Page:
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Okay, so I'm using perl to read in a file that contains some general configuration data. This data is organized into headers based on what they mean. An example follows:


# This is how we define a variable!
$var = 10;
$str = "Hello thar!";

# This section contains flags which can be used to modify module behavior
# All modules read this file and if they understand any of the flags, use them
  Verbose =       true; # Notice the errant whitespace!

WinPath = default; # Keyword which loads the standard PATH as defined by the operating system. Append  with additonal values.
LinuxPath = default;

Goal: Using the first line as an example "$var = 10;", I'd like to use the split function in perl to create an array that contains the characters "$var" and "10" as elements. Using another line as an example:

    Verbose    =         true;
    # Should become [Verbose, true] aka no whitespace is present

This is needed because I will be outputting these values to a new file (which a different piece of C++ code will read) to instantiate dictionary objects. Just to give you a little taste of what it might look like (just making it up as I go along):

define new dictionary
name: [flags]
# Start defining keys => values
new key name: Verbose
new value val: 10 
# End dictionary

Oh, and here is the code I currently have along with what it is doing (incorrectly):

sub makeref($)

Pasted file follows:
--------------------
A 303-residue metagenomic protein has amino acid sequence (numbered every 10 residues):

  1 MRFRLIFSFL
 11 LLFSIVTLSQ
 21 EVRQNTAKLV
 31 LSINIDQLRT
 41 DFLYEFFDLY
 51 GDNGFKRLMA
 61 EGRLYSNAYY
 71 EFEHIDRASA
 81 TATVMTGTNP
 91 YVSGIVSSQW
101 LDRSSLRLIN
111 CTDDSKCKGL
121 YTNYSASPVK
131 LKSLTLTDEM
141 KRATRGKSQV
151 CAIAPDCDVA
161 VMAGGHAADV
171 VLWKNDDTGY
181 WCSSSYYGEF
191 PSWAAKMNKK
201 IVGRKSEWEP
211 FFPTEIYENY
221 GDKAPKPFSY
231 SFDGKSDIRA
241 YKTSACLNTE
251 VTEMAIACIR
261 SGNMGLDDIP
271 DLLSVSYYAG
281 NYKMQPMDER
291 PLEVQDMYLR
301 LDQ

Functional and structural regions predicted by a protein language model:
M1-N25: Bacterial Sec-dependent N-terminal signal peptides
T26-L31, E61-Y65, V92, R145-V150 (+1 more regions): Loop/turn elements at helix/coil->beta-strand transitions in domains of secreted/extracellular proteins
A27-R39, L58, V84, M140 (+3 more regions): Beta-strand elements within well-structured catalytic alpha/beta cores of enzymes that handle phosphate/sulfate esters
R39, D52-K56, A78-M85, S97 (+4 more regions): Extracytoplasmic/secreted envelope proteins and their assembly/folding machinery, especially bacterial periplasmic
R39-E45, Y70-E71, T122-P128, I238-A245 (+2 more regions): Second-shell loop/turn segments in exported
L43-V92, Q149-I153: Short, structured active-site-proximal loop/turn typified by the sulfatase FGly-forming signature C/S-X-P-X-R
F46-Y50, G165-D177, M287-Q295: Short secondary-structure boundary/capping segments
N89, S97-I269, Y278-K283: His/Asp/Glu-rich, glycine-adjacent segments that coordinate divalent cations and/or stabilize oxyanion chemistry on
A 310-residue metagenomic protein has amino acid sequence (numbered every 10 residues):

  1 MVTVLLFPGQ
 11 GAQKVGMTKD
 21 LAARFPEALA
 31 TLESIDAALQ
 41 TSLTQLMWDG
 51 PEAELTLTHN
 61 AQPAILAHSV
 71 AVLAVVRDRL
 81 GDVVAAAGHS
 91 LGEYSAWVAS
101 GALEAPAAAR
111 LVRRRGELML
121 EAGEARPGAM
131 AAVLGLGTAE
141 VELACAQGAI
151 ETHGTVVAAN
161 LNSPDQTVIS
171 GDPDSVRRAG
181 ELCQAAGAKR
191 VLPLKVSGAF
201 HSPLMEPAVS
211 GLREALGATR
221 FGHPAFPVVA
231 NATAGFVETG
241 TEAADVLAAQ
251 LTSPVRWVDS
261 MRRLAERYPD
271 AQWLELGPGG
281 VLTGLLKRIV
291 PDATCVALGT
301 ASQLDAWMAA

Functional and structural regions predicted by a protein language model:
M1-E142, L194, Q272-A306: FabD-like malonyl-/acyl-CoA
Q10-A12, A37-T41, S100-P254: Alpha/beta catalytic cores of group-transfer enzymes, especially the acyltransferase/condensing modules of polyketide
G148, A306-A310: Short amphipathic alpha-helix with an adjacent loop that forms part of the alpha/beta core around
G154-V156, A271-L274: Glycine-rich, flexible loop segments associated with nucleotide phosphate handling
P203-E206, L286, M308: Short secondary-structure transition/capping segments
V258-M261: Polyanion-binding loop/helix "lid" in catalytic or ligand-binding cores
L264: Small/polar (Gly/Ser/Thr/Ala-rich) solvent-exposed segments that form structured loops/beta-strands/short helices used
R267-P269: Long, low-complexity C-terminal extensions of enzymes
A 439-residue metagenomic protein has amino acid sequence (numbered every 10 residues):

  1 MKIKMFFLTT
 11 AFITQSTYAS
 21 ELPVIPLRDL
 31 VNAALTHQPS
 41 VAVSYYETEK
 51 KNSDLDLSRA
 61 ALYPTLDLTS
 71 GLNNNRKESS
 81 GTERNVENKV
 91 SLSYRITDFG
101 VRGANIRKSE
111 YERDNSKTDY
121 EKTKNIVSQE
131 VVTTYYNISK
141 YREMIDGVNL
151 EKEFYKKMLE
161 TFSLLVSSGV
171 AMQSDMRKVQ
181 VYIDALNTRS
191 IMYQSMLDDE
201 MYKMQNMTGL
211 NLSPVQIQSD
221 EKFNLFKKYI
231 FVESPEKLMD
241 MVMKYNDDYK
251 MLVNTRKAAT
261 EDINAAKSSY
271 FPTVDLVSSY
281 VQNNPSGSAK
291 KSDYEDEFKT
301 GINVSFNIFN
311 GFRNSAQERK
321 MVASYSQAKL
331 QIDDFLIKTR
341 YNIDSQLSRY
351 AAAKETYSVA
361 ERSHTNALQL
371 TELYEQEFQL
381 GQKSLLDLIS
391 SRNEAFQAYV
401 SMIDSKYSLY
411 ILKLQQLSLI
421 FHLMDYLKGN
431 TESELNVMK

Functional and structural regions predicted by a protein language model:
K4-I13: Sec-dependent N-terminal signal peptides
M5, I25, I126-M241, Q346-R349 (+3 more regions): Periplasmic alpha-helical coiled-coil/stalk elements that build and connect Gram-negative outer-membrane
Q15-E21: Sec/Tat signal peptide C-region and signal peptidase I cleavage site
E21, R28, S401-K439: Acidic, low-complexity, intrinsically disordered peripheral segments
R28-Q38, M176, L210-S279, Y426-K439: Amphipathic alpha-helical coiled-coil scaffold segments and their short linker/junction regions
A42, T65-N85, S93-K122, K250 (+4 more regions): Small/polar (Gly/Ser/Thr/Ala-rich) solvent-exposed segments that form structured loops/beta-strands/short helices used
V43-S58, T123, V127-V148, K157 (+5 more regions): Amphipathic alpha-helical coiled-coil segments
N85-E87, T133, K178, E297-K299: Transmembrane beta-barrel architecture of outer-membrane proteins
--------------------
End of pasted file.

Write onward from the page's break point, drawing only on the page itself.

my @line = (split (/=/)); # Produces ["Verbose", "    true"];

To answer one question, why I am not using Config::Simple, is that I originally did not know what my configuration file would look like, only what I wanted it to do. Making it up as I went along - at least what seemed sensible to me - and using perl to parse the file.

The problem is I have some C++ code that will load the information in the config file, but since parsing in C or C++ is :( I decided to use perl. It's also a good learning exercise for me since I am new to the language. So that's the thing, this perl code is not really apart of my application, it just makes it easier for the C++ code to read the information. And, it is more readable (both the config file, and the generated file). Thanks for the feedback, it really helped.

share|improve this question
Don't use prototypes unless they are necessary. Even then, think thrice. This is all very powerful, of course, and should be used only in moderation to make the world a better place. – Sinan Ünür Jun 18 '10 at 13:11
Please see FM's answer. You really shouldn't be writing your own file parser to do such a common and standard job -- use CPAN, and focus on your application logic. – Ether Jun 18 '10 at 16:42
up vote 6 down vote accepted

If you're doing this parsing as a learning exercise, that's fine. However, CPAN has several modules that will do a lot of the work for you.

use Config::Simple;
Config::Simple->import_from( 'some_config_file.txt', \my %conf );
share|improve this answer